My assumption is that reincarnation can happen and has happened - but that it is rare and exceptional - and very far from the normal thing for most people.
I state as a starting assumption that the Mormon view of life is correct - beginning as eternal primordial essences; we were made spirit children of God (that is, children of Heavenly Parents); who chose to be incarnated into mortal life and to die in order to enable spiritual progression towards deity - and that after our mortal death we are resurrected to continue spiritual progression, if we so choose and behave thus, towards the ultimate goal of full deity.
As an implication of this, there is a distinction between spirit, body and soul. We used to be spirit beings, but on becoming incarnated into bodies - en route to resurrection to eternal beings with bodies - the soul became a combination of the spirit and the body.
This is why mortal death is a terrible thing from which we needed to be saved by the work of Jesus Christ - because after incarnation, the death of the body is a tearing apart of that which has been fused, and it leaves the remaining spirit in a maimed state. This maimed state was described in the inhabitants of Hades or Sheol along the lines of being a demented ghost, without self-awareness or agency.
Resurrection is therefore a restoration of the unity of body and spirit which we have in mortal life - but (if we accept this gift of Christ) in a perfected and purged unity suitable for eternity.
In some primary sense, resurrection is a restoration of that 'old body' which the spirit was fused with in mortal life. So that resurrection is to be reborn with the same body - but that body made divine and immortal.
My point is that therefore reincarnation can only be either one of two:
1. Restoration. A return of the resurrected (purged and perfected) person to the world of mortal life - with the 'old body'.
The resurrected soul is thus restored to the mortal world instead of going to Heaven - presumably to do some divinely-appointed task (eg. be a prophet or angel).
2. Recycling. Some situation in which the first 'attempt' at mortal life is simply 'scrapped' - and the now-maimed human spirit is resurrected (i.e. has the integrity of its incarnated wholeness restored) but with the 'old body' restored but in a non-divine form.
With 'recycling'; presumably the first 'attempt' at mortal life had been such a failure (for whatever reason - perhaps the person did not live long enough to achieve what was necessary) - and they are simply given a second chance (if they choose to accept it) to experience mortal life a second time, and with what is in some essential fashion the same mortal body they had the first time.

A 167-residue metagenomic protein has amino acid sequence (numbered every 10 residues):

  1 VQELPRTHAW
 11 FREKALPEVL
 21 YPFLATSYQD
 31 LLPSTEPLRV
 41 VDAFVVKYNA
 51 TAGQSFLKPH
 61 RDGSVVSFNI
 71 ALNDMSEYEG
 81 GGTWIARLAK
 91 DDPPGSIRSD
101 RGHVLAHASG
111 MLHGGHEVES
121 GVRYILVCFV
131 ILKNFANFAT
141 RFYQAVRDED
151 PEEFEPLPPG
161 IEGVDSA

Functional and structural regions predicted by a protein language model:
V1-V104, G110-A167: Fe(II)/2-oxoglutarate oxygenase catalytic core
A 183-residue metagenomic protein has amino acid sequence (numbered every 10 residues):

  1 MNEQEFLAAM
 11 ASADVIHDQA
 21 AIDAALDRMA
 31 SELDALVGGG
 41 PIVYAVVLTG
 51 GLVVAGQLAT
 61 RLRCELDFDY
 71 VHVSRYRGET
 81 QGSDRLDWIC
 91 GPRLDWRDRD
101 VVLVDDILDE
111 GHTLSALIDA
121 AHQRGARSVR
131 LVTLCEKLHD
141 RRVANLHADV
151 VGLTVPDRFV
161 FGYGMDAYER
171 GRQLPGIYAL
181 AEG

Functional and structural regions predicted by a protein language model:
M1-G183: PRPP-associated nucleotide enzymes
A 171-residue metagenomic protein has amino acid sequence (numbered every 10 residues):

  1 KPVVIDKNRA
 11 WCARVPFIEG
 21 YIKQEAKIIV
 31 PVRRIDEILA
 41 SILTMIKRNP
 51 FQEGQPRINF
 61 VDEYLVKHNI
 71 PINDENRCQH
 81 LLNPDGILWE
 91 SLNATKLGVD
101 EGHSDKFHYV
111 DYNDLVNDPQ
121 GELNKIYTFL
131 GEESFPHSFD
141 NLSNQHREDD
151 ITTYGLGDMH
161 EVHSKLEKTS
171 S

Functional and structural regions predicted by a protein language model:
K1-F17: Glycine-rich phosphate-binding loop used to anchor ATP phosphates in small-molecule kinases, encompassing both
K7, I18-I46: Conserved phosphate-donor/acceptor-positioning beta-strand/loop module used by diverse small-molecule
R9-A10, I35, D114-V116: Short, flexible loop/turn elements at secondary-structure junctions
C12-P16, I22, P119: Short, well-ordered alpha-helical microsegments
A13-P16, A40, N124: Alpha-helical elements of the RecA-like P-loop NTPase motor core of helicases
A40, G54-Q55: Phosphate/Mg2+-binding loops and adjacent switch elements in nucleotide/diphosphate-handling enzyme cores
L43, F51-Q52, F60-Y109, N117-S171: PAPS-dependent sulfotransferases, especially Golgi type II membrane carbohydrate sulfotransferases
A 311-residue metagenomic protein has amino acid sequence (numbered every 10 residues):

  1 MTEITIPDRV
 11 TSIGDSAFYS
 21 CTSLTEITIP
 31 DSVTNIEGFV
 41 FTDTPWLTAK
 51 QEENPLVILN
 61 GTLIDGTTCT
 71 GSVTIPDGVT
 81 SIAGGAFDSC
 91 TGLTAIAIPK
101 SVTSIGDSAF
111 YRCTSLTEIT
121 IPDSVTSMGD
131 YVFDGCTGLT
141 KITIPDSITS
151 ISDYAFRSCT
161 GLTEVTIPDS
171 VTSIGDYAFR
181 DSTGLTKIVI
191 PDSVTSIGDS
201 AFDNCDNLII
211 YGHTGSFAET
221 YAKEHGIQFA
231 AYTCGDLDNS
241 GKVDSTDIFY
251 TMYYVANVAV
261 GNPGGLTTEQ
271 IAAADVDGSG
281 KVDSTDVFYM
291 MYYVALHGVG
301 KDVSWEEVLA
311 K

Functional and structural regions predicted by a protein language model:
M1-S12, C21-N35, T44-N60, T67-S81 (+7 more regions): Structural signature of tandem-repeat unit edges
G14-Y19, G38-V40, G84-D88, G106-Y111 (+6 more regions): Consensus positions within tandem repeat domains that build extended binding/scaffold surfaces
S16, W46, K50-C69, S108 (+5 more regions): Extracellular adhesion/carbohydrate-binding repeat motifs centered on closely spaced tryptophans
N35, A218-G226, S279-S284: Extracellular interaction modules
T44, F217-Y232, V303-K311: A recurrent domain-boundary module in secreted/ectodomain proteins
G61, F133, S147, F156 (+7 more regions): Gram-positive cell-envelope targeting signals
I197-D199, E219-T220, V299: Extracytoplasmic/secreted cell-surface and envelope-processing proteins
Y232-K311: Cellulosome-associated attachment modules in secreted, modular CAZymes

My point is that if reincarnation is to be a return of a person to the mortal world and with a body, then that body must be the old-body restored; either restored in divine form or restored in a non-divine form - but the same body. The fact of having-been incarnated means that it can only be the same person if he also has the same body; and anything other than a completion of the same body represents a maiming.
In other words, our premortal spirit is not incarnated into mortal life as a ghost in a body-machine (the ghost being the real me, and my body merely its temporary dwelling); but that incarnation works by a profound process in which the spirit and body are made-one so intimately and wholly that they can never again be severed without loss of identity.
This is why true eternal life of the human soul is, and can only be, in the form of resurrected beings with bodies. But the consequence of this is that reincarnation can only be a very limited process, to achieve limited goals, as described above.
What is not possible, I think; is that you or I could be reborn multiple times, in multiple bodies, in order to experience multiple lives for the purpose of some kind of stepwise spiritual progression.
This is impossible if my assumptions are taken as correct; because such a view of repeated reincarnation necessarily assumes that the soul is actually a spirit, which can - and does - inhabit multiple bodies like a diver putting-on and taking-off multiple diving suits.
The classic view of reincarnation is therefore one which requires that we are ultimately, in our essence, only-spirits - and that bodies are no more than secondary and exchangeable garments. And this seriously challenges why - if we are spirits - eternal divine life should be as resurrected and incarnate beings, instead of simply remaining as spirits.
Indeed, the reason for mortal life becomes hard to understand at all. Why should we want or need to gain experience as mortal incarnates (with bodies) if our eternal essence does not actually need a body? Why be resurrected, indeed why be incarnated in the first place?
So - my belief is that resurrection can occur, and has occurred - but only seldom and as an exception. The normal and destined progression is that each life goes through incarnate mortality only once, en route to incarnate immortality and aimed at increasing fullness of deity.
This further implies that the full benefit of mortal life can be, and usually is, achieved from a single mortal life and death; therefore, given that most humans in history have died in the womb or as young chidlren, the main and only essential benefit of mortal life must be the experience of death.